The Wazir brings Ma’aruf to a garden where he gives him whine and makes him drunk and Ma’aruf tells him he is neither King nor merchant and his whole story. The Wazir if he may see the ring which Ma’aruf shows. The Wazir rubs it and the Jinn appears. He then other it to bring Ma’aruf to a place in the desert where there is no food nor drink and where he may die of thirst of hunger and no one knows him. He then goes to the King who asks for the ring. But the Wazir lets Abu al-Sa’adar cast the King next to Ma’aruf in the desert. The Wazir then says to all the troops that they should make him Sultan over them or he would throw them with the King and Ma’aruf. The troops support the Wazir in being the Sultan. He then wants princess Dunya to make ready for the night as he will come into her that night. Dunya wants to have a period of mourning but he does not allow that. She then concedes and he holds a feast. When he is in her room she caresses him, but suddenly starts weeping. He asks what’s the matter and she says she think the Jinn is looking from his ring. She makes the Wazir take it off and lie it on a cushion next to her. She then kicks him in stomach. She commands her forty slave-girls to keep hold of him while she rubs the ring. She demands Abu al-Sa’adat to shackle the Wazir and put him into jail. Then she commands him to bring back Ma’aruf and her father. She then says that she will keep the ring safe, as she is more careful with it. The Wazir is killed by the King and burned. Ma’aruf is made Wazir. They live untroubled for five years when the King dies in the sixth Dunya makes Ma’aruf Sultan. She does not give him the ring though.  During this time she also conceives a boy but the dies five years later giving the ring to Ma’aruf.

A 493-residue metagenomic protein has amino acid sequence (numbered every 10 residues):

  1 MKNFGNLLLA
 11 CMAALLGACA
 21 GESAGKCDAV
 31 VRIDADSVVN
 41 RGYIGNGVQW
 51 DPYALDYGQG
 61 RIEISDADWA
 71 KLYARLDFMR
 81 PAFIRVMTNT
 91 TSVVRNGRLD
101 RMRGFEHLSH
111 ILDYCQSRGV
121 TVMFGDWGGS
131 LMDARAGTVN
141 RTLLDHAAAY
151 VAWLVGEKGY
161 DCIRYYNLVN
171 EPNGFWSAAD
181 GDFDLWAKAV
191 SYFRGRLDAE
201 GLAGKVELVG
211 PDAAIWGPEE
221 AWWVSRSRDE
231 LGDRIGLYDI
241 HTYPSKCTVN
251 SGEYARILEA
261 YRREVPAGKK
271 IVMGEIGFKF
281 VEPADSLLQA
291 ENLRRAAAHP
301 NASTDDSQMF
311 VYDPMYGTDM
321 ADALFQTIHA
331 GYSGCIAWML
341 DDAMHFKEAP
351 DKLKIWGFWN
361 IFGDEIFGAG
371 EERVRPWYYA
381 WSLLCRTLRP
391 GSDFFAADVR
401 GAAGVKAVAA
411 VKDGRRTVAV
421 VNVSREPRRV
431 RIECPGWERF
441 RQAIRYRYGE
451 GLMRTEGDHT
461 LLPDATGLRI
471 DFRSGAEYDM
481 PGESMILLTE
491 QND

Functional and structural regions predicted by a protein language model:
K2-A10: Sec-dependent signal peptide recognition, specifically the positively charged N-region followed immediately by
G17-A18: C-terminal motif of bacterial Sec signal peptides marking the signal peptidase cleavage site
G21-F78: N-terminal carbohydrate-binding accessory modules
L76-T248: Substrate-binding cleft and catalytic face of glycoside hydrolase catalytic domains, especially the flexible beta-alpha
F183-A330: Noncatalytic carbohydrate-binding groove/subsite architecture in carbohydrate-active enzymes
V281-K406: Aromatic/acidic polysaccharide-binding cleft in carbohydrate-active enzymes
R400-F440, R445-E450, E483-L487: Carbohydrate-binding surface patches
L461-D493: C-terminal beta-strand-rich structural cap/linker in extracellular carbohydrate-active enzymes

When the cobbler retires to his room and falls asleep he is awakened by his former wife Fatimah al-Urrah. She tells him she repented after he left and she had to beg for food. Then one day when she wept one asked what is the matter and she told of the loss of her husband Ma’aruf. He said to her he is Sultan in a country and he would bring her there. Ma’aruf then asks her if she forsook him or he her. She says repents and places herself under his protection. Ma’aruf says she does not have to trick him as he is Sultan and has this ring which you need to rub to get a Jinni who will do anything you want. He will kill her if she does something ill but otherwise she will be a Queen. She consents but later on she tries to take his ring. Ma’aruf shares his bed with haidmaidens and he puts his ring on a cushion because of the holy names on it. Fatimah knows this and wants to steal it one night. But when she wants to pick it, Ma’aruf’s son cleaves her neck because he has followed her suspecting mischief. He makes a tomb for her and buries his wife. He then sends for the peasant to make him his Wazir. He happens to have a daughter whom he takes as wife and he lives untroubled until he dies.

From The Book of the Thousand Nights and a Night — Volume 10


2 thoughts on “26. Ma’aruf the Cobbler and his Wife Fatimah

  1. Sirajo Sani Tsiga says:

    Ma’aruf the luckiest man ever

  2. SIRAJO TSIGA says:

    I heard this interesting story when I was young during which my father forbade me from hearing this type of stories which are not suitable for younger children.